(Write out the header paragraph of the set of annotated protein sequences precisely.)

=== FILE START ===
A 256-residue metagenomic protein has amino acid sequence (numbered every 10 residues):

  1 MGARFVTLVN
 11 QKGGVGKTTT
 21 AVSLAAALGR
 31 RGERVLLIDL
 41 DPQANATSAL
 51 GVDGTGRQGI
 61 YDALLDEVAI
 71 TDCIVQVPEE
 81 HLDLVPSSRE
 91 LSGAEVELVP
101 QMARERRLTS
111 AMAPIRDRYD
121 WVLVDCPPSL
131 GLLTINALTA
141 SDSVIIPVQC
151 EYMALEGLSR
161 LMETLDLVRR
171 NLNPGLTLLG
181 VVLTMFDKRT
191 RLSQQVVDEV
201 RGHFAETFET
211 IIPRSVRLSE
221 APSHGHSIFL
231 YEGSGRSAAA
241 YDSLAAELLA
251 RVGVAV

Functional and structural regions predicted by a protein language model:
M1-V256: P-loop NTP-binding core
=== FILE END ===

A 256-residue metagenomic protein has amino acid sequence (numbered every 10 residues):